One of the most compelling theories about MS is that of a kind of slow poisoning. The human body contains a sophisticated filtering system within the walls of blood vessels called the endothelium which keeps away separate harmful substances that can damage nerves. In the brain this filtering system is known as the blood brain barrier. In persons suffering from MS something happens to allow harmful neurotoxins to penetrate the blood brain barrier. Penetration of the blood brain barrier is often the earliest detectable abnormality in MS.
A number of things can cause the barrier to be breached, including stress, fever, emotional upset, heat, injury and eating too much fat. These things allow poisonous chemicals in the blood to leak into the blood stream where they can cause severe damage.
MS sufferers may be victims of a kind of toxic overload from man made poisons. A convincing example of this would be the "outbreak" of MS in Key West, Florida between 1983-85. During that time 30 to 40 people developed MS. This was eventually traced to the dumping of toxic debris containing high levels of mercury and lead nearby (Am J Forensic Med & Pathology, 1986; 7(1): 3-8).
Mercury is one of the most potent neurotoxins known to man. Over the years there have been other convincing pieces of research into the mercury MS connection (Br Dental J, 1993; 175(10): 355-62). Most recently, a Swedish study showed that the normal mercury level in the spinal fluid contained 0.4 micrograms per litre; in MS victims studies that level rose to an average of 3.0 micrograms per litre more than seven times the normal level.
It concluded that dental fillings were the most likely source of this form of poisoning and confirmed that sufferers often responded well when amalgam fillings were replaced (Swed J Biol Med, January 1989). This has been reflected in other journals as well (Psych Reports, 1992; 70(3, pt 2): 1139-51).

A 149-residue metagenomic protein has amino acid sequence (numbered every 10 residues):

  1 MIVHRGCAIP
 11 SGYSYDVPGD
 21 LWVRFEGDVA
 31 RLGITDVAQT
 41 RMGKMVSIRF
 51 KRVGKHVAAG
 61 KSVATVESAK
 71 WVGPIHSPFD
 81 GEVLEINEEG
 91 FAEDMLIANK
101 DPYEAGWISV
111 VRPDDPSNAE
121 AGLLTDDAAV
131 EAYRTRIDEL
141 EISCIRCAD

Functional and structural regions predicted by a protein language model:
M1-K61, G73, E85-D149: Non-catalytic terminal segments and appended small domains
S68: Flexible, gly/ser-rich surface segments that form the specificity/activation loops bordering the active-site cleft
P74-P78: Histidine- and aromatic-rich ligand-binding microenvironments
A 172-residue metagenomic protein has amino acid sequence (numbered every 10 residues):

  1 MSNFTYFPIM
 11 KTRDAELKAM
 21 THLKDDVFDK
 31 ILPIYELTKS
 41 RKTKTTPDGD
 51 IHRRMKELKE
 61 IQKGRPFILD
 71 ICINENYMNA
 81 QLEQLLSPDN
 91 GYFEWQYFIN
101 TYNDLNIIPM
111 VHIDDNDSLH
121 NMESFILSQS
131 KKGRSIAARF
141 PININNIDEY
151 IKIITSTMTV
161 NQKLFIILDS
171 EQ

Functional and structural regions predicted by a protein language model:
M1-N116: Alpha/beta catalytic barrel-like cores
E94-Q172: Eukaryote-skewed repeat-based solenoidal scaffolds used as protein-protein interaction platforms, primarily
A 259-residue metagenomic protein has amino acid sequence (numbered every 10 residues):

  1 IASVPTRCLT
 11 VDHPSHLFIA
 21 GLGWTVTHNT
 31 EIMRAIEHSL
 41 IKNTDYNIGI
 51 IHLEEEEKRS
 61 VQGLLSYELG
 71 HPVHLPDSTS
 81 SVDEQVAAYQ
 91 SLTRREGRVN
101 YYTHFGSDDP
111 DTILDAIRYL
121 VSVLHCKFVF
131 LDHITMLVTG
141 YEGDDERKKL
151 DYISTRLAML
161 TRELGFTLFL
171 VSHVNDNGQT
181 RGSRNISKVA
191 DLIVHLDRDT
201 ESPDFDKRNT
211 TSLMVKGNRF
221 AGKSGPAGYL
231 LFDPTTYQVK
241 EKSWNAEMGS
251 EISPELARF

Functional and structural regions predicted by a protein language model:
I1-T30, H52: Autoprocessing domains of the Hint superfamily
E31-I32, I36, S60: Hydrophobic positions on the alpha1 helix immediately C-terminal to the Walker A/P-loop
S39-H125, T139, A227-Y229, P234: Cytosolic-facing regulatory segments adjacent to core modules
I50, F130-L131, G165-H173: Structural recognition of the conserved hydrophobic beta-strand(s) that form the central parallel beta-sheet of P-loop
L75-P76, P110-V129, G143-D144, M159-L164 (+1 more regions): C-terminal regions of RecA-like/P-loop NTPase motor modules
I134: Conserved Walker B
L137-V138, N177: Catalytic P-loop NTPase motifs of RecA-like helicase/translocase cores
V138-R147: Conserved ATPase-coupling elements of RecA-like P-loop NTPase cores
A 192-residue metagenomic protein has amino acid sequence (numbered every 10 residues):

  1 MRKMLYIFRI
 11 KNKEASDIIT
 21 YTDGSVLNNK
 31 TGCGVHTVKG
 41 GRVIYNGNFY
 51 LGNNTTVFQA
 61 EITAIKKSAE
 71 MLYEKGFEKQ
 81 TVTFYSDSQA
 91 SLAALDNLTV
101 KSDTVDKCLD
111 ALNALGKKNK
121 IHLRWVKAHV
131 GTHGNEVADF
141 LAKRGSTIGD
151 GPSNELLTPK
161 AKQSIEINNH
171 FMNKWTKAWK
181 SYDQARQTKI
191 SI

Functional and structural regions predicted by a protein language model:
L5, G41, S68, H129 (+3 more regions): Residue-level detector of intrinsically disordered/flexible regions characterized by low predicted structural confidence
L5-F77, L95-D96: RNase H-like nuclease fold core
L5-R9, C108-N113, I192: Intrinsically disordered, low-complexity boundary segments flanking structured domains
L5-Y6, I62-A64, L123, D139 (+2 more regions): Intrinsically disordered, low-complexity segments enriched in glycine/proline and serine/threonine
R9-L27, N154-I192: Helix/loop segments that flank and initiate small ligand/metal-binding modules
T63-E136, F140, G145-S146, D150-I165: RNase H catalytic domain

Mercury from the dental amalgams in our mouths is one of the most common sources of direct poisoning. In his book, Dr Hal Huggins, a dentist and vociferous critic of mercury fillings (Avery, 1993) quotes a summary by Douglas Swartzendruber, PhD, of all the scientific literature relating MS not only to mercury in general, but specifically from dental fillings.
Dr Patrick Kingsley, the UK's leading expert on MS, said that of his nearly 4,000 patients seen with the problem, only five didn't suffer from mercury poison.
The second most common problem, is Dr Kingsley's view, is food intolerance. Although gluten is most often implicated, he finds that allergies are individual and there is rarely a single culprit that he can point to. A systemic candida infection also is often behind MS.
Next down the line of causes, he finds, are nutritional deficiencies, chiefly B12 and magnesium, but also B6, folic acid amd zinc. Pesticides, moulds and many other environmental toxins play their part.
Kingsley sums the problem up this way. "Multiple sclerosis is a name we've given to a collection of symptoms symptoms which could be caused by anything. The problem is that medicine likes to assume that everybody with the same symptoms is suffering from the same disease, which is caused by the same cause and therefore will respond to the same treatment. So for instance, if something like MS responds well to diet, medicine will immediately assume that there is one diet which will cure all."